Women never get to have Falling Down stories. When men are constantly aggrieved and irritated by the world around them, they are martyrs; their subsequent actions, however violent, are morally righteous. They are the avatars of every annoyed man in the universe, every man who secretly believes that he is the only person who sees the fucked-up ways of the world for what they are.
Women don’t get that. When women are put-upon, it’s normalized. That’s just how it’s supposed to be. Women don’t get to lash out, we don’t get to fight back. We don’t get to have our absurd overreactions justified by fiction. We just have to swallow our frustration and be the bigger person. Fiction so often demands women take it and shut up.
So it was nice to see in I Don’t Feel At Home In This World Anymore a story of a woman who gets to push back on her life of aggravations in increasingly silly ways. Melanie Lynskey’s Ruth Kimke makes a suitable embodiment of the pile-up of low-level annoyances so many women endure. She’s quite privileged, obviously, which is sort of the downfall of any Falling Down-esque story. Her life isn’t really that bad. It’s just irritating, and the most privileged people tend to confuse irritation for oppression. But I do genuinely think it plays better with a woman protagonist, because those irritants are genuine and systemic rather than on any individual level. When Ruth is asked what she wants and she desperately responds, “I just want people to stop being assholes,” it’s a cry for help directed not at specific people but at a world designed to make people act obnoxiously towards each other.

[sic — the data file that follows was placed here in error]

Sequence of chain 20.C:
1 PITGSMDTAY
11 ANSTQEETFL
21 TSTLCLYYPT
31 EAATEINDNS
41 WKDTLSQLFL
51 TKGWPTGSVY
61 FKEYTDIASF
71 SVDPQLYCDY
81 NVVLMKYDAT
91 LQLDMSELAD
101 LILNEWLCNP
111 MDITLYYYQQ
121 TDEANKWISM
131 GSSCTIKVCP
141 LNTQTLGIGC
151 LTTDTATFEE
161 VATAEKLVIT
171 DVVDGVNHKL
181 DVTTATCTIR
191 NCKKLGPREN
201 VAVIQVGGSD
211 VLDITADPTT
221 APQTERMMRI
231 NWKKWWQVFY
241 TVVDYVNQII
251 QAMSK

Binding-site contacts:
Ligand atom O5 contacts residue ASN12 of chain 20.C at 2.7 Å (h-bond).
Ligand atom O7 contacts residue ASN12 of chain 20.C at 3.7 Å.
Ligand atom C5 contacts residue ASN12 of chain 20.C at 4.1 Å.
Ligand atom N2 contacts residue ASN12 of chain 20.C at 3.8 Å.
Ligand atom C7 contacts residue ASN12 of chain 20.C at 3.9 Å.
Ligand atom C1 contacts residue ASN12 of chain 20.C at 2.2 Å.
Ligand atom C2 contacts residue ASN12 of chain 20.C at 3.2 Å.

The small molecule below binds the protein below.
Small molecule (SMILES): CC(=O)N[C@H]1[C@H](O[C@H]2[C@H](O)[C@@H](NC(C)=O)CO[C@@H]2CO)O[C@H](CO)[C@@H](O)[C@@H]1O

I really liked Elijah Wood’s character in this. Besides being a great performance (he kills as the sort of guy who proudly buys ninja weapons on Amazon), he’s used to better effect than I expected. I was worried he would be the male figure of violence and aggression who drags Ruth into his world before she realizes what a mistake she’s made. In point of fact, for all his thrill at committing revenge crime, he’s not a sociopath. He quibbles with her theft of lawn art from the parents of the kid who broke into her house. He’s also not creepily romantically obsessed with her, which was refreshing. He just wants, in his own weird way, to be a good friend to her. It’s nice that Ruth’s vengeance spree is instigated by herself and not a man, and it’s nice that she’s not made to regret trusting him.
This film was a Sundance hit and a Netflix release, truly a two-hit KO for me in most circumstances. I was surprised that I liked it as much as I did. It’s not as cutesy or cliched as I feared, though it doesn’t quite rise above the level of competence. I can quite clearly imagine the worse version of I Don’t Feel At Home In This World Anymore, all twee in its depiction of violence and “subversion of tropes.” I prefer the version we got. It didn’t make much of an impression on me, but there’s plenty to appreciate here.